10:00am: CJB arrives at work to confront 1000+ books still unpriced from a local scout's trip to Vancouver Island.

10:10am: "Are ya buyin' any books?"

10:11am: " "

10:15am: " "

10:21am: "I've got some books for trade!"

10:23am: Canpar arrives with 10 boxes from Penguin, 4 boxes from Random House.

10:24am: "You folks buying any books?"

11:15am: "I've got 15 boxes in the car!"

11:45am: "I've just got six...uh, no, seven boxes. Where should I put them?"

12:30pm: 250 pounds of remainders arrive in a shrinkwrapped pallet at the front door.

1:15pm: "You guys still buyin' books?"

& etc.
Monday, February 23, 2009
 

Black Tuesday busily unfolding in the Asian markets as I write. Not much change over at Anodyne HQ. I haven't sold anything in either of the play portfolios -- though my results would definitely have been better if I had -- and I've been quietly adding onto my real life RRSP portfolio here and there. My guess is that I will be very pleased with today's purchases in February 2019. I can already hear the objection that hopefully I'll be dead in February 2019, in which case there's no real purpose to my savings, & etc. The argument -- which I've heard plenty of times from friends saddled with consumer debt -- presupposes that my investments will just dissolve into the air like smoke, or one of Twilight's twinkly vampires, when I die. It doesn't work that way, even after the government takes its cut. There'll be something left, to be distributed to relatives, loved ones, old friends, favorite causes. I'd like to think that the Land Conservancy of BC will be able to do something with a cheque from my estate (though I would vastly prefer they save a rocky knoll or an islet somewhere, instead of a historic property, building or garden). In the meantime, saving and investing provides lots of opportunities for learning (about Queen Charlotte gravel pits, Chilean copper mining companies, produce distribution, & etc.) and makes me feel vaguely optimistic about the future. Optimism is an underrated character trait. Or as Gramsci puts it, "The pessimism of the intellect, the optimism of the will."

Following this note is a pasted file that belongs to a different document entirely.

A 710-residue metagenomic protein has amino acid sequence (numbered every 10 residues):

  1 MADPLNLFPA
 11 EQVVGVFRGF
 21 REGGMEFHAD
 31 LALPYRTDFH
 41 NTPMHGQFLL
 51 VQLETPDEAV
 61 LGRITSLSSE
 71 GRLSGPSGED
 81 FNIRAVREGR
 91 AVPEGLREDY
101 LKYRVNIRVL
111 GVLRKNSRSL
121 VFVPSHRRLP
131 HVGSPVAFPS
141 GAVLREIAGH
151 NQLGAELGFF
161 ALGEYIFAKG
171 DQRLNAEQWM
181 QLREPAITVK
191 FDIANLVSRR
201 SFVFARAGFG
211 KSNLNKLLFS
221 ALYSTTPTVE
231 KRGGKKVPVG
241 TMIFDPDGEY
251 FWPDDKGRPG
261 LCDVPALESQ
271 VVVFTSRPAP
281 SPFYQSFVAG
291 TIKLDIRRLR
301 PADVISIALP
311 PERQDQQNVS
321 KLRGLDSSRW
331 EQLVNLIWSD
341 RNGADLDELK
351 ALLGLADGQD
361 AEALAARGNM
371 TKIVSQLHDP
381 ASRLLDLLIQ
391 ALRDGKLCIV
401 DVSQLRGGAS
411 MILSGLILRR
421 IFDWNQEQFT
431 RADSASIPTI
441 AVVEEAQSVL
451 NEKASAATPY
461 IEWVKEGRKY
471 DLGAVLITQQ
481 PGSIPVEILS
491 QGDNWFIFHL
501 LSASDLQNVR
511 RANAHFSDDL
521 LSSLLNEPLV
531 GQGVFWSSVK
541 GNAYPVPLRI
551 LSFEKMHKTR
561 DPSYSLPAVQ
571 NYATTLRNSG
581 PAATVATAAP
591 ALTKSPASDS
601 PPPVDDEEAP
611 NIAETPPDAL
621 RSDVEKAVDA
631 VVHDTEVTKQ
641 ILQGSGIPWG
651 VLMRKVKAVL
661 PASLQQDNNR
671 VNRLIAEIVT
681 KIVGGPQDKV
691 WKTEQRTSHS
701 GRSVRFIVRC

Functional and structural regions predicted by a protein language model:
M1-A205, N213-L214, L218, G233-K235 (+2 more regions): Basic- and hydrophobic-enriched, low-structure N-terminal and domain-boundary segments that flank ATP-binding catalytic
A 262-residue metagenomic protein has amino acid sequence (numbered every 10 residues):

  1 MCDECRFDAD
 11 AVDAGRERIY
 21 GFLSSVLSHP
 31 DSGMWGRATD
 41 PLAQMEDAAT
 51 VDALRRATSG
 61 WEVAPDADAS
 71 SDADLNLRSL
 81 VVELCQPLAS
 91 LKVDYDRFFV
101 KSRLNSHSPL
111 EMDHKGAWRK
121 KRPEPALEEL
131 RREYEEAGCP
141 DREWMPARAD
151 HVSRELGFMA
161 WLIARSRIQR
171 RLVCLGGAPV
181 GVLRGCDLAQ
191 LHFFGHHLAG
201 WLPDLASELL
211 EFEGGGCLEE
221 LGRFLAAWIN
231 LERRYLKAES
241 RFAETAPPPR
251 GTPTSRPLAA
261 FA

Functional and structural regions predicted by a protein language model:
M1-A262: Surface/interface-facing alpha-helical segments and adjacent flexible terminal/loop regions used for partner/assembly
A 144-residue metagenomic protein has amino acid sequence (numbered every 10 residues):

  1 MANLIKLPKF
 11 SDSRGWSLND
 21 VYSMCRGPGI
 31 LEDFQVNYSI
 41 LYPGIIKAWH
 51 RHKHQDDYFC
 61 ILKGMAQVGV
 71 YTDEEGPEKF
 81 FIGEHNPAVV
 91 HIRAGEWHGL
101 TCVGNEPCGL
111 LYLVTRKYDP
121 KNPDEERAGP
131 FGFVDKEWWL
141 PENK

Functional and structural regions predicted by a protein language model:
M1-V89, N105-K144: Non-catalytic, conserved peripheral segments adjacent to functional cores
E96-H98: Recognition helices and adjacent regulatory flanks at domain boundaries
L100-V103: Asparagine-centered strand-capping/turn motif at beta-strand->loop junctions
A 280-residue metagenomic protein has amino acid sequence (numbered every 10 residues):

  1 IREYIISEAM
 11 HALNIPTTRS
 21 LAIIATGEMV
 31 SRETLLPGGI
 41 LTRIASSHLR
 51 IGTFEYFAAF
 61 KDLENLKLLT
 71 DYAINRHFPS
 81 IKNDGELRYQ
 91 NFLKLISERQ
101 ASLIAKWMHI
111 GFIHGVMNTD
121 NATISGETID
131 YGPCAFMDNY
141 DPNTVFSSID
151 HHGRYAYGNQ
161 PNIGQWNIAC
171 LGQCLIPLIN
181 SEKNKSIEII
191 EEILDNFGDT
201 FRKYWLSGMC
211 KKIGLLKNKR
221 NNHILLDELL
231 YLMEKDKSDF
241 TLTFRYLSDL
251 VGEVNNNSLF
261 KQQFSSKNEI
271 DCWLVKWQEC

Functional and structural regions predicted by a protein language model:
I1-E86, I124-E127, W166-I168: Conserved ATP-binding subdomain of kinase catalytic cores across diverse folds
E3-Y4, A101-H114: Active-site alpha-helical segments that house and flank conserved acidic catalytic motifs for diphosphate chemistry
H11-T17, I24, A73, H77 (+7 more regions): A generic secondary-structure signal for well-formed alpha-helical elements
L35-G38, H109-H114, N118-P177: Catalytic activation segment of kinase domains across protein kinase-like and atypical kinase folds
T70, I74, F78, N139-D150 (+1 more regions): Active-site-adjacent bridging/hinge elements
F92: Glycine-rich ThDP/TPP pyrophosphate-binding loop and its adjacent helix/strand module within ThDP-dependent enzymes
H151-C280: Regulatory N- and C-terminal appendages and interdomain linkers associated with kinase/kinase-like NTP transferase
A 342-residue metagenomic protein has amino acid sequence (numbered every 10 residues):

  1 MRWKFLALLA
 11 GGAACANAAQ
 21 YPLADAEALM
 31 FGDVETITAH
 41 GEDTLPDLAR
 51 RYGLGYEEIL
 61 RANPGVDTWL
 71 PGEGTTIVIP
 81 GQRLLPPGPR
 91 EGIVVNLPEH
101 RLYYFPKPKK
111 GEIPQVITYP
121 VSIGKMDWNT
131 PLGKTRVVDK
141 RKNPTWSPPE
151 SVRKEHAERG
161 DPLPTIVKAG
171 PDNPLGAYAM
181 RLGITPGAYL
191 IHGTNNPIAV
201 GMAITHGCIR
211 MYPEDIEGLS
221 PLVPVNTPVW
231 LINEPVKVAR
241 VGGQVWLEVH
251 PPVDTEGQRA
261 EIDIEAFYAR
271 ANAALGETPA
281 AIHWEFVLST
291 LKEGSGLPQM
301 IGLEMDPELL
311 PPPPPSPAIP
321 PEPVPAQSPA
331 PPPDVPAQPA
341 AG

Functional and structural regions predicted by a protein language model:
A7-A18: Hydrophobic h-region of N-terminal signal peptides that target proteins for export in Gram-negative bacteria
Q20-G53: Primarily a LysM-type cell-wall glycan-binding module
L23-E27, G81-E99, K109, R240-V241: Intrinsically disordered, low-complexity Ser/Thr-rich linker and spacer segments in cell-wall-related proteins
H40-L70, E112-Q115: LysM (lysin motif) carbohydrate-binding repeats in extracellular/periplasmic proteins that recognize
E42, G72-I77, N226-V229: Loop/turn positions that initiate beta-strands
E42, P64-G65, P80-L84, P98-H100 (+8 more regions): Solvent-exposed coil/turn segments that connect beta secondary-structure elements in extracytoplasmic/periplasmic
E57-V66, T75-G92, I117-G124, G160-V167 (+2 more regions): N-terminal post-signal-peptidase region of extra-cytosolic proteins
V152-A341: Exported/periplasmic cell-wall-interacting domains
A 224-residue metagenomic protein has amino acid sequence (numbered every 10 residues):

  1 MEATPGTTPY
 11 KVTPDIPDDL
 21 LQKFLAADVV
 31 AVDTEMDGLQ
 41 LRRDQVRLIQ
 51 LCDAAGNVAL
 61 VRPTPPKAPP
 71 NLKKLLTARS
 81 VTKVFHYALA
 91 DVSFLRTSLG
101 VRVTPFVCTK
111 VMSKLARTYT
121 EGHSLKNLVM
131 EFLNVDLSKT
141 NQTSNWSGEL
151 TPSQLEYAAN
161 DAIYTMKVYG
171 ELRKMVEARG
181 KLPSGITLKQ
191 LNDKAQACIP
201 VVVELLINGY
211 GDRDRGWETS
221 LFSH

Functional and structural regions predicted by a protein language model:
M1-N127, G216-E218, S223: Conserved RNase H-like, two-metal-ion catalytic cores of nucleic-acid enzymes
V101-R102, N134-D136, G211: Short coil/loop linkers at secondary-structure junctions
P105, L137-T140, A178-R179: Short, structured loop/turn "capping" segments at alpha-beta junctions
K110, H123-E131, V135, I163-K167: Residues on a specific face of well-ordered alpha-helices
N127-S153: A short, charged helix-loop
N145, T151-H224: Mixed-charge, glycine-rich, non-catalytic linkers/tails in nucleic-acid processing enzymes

The shop has a new blog, @ PFB. Readings, interesting new arrivals, blogging authors, etc. Updated every morning Monday to Friday, God willing.
Sunday, February 22, 2009
 


Disclosure: during the same time period, I was also listening to Mr. Lifeson and Mr. Lee, and Mr. Belew and Mr. Buford. Anyone who now thinks my musical taste suspect is welcome to go get some influences of their own.
 

One more, from a slightly earlier incarnation, Mr. Peter Gabriel on vocals.
 









Songs I haven't listened to in years:

A Trick of the Tail

Mama

Blood on the Rooftops (Steve Hackett solo, 2004)

Squonk

One For The Vine (esp. 8:25-on)